4. Thanks a lot for the quick reply and the work you put in this. I saw that the only change in the demo code (except for smooting out the animation as a bonus) was to disable collision. So if I understand you correctly, this means that the bug in the upsideDown model you mentioned was a fix for the actual Babylon engine you just implemented? Very cool. So, which version do I need to make it work? The latest nightly alpha of 3.0? This might be a bit risky, considering that I'm using a stable 2.5 release for my project. Or did you fix it for BJS 2 as well?
  5. Thanks for the reply. Upper and lower limit can be null because I explicitly set them to be null when a certain condition is met. Doing so results in the camera behavior I intended to achieve: Being able to rotate past the default stopping positions of the top-down and bottom-up view. And it works fine as long as I use the mouse for that. When I click the vertical rotation buttons, then the ugly flickering I described occurs. I was able reproduce it in the playground: http://www.babylonjs-playground.com/#1AYE5Y#2 As you can see there, the knot rotates around the beta axis. Every time it goes past the 0/360 degree point (which would normally be the top-down-view stopping point if I hadn't removed the limits) the camera has this ugly flicker effect where its view seems to be turned on the head for a split sec. I have no idea how to get rid of that and I definitely need a smooth rotation animation for my current project.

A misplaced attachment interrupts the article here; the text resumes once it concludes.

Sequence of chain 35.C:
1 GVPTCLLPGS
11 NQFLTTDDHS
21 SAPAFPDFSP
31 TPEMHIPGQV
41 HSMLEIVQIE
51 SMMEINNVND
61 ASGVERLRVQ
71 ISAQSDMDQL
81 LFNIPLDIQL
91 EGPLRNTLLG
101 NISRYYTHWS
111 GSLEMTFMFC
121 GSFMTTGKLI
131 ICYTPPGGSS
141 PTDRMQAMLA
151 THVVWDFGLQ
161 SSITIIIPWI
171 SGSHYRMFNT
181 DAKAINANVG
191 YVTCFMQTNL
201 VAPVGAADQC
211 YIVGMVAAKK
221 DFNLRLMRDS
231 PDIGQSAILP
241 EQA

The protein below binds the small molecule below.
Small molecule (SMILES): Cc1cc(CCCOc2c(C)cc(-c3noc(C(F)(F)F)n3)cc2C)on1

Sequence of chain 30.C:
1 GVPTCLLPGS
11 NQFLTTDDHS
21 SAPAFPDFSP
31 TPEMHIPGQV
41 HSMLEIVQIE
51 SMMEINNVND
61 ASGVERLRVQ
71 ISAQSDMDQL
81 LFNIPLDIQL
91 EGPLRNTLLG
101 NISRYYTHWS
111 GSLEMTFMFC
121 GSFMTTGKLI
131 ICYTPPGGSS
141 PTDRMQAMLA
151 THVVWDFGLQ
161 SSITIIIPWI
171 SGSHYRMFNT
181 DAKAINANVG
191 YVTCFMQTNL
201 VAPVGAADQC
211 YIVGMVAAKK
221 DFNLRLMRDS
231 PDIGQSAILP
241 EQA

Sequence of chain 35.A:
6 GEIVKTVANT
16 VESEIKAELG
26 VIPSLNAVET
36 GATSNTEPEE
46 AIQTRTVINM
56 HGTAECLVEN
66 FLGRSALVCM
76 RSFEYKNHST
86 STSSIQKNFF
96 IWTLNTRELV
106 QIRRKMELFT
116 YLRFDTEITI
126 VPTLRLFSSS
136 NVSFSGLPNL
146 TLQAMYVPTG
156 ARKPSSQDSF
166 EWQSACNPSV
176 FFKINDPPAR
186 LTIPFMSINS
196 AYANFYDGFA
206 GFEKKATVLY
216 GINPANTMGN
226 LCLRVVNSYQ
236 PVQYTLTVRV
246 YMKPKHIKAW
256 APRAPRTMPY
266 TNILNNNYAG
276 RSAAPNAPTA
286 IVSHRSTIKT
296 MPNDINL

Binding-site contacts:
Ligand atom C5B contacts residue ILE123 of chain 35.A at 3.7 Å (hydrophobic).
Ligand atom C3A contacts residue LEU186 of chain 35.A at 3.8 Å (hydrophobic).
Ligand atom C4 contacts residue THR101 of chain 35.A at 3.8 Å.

6. Hello everyone, I'm currently building an object viewer with BJS that utilizes a single ArcRotateCamera. I had to create manual control buttons for the camera, because apparently it can't be expected of the average web user to know how the simple concept of drag and drop works. So, I built 6 button to rotate the camera up, down, left and right and zoom in and out. The beta axis needed some special attention, because the application's state machine can have a state where upperBetaLimit and lowerBetaLimit are null, so the user can rotate past the top / bottom. This works fine with the mouse, but when the button is used and the last rotation modification moves the beta value past zero/360 degrees, the camera's z-axis (which should be fixed and not even modifiable for ArcRotateCamera) flips upside down for a split second before some sort of internal correction seems to turn it back around to normal. But that moment is very irritating and I doubt that my client will approve the app with such an ugly display bug. Any idea what might be causing it and how to get rid of it? I already tried to prevent the beta value from ever reaching exactly zero, because I expected that this was the problem, but as it turned out, that was not it. Here is the code for the up button: $('#buttonRotateUp').on('mousedown touchstart', function (e) { e.preventDefault(); if (window.camBetaRotationInterval) { clearInterval(window.camBetaRotationInterval); } $('#buttonRotateDown').removeClass('limit-reached'); if (!$(this).hasClass('pressed') && !$(this).hasClass('limit-reached')) { $(this).addClass('pressed'); var rotateStep = 0.15; // checking if the limits are not null if ((scene.activeCamera.lowerBetaLimit || scene.activeCamera.lowerBetaLimit === 0) && scene.activeCamera.upperBetaLimit && (scene.activeCamera.beta + rotateStep) > scene.activeCamera.upperBetaLimit) { $('#buttonRotateUp').addClass('limit-reached'); scene.activeCamera.beta = scene.activeCamera.upperBetaLimit; } else { if ((scene.activeCamera.beta + rotateStep) == 0.0) { scene.activeCamera.beta += (rotateStep + 0.1); } else { scene.activeCamera.beta += rotateStep; } } window.camBetaRotationInterval = setInterval(function () { var $btn = $('#buttonRotateUp'); var rotateStep = 0.015; if ($btn.hasClass('limit-reached') || ((scene.activeCamera.lowerBetaLimit || scene.activeCamera.lowerBetaLimit === 0) && scene.activeCamera.upperBetaLimit && (scene.activeCamera.beta + rotateStep) > scene.activeCamera.upperBetaLimit)) { $btn.addClass('limit-reached'); scene.activeCamera.beta = scene.activeCamera.upperBetaLimit; } else { if ((scene.activeCamera.beta + rotateStep) == 0.0) { scene.activeCamera.beta += (rotateStep + 0.01); } else { scene.activeCamera.beta += rotateStep; } } }, 25); } }).on('mouseup touchend', function (e) { e.preventDefault(); $(this).removeClass('pressed'); if (window.camBetaRotationInterval) { clearInterval(window.camBetaRotationInterval); } });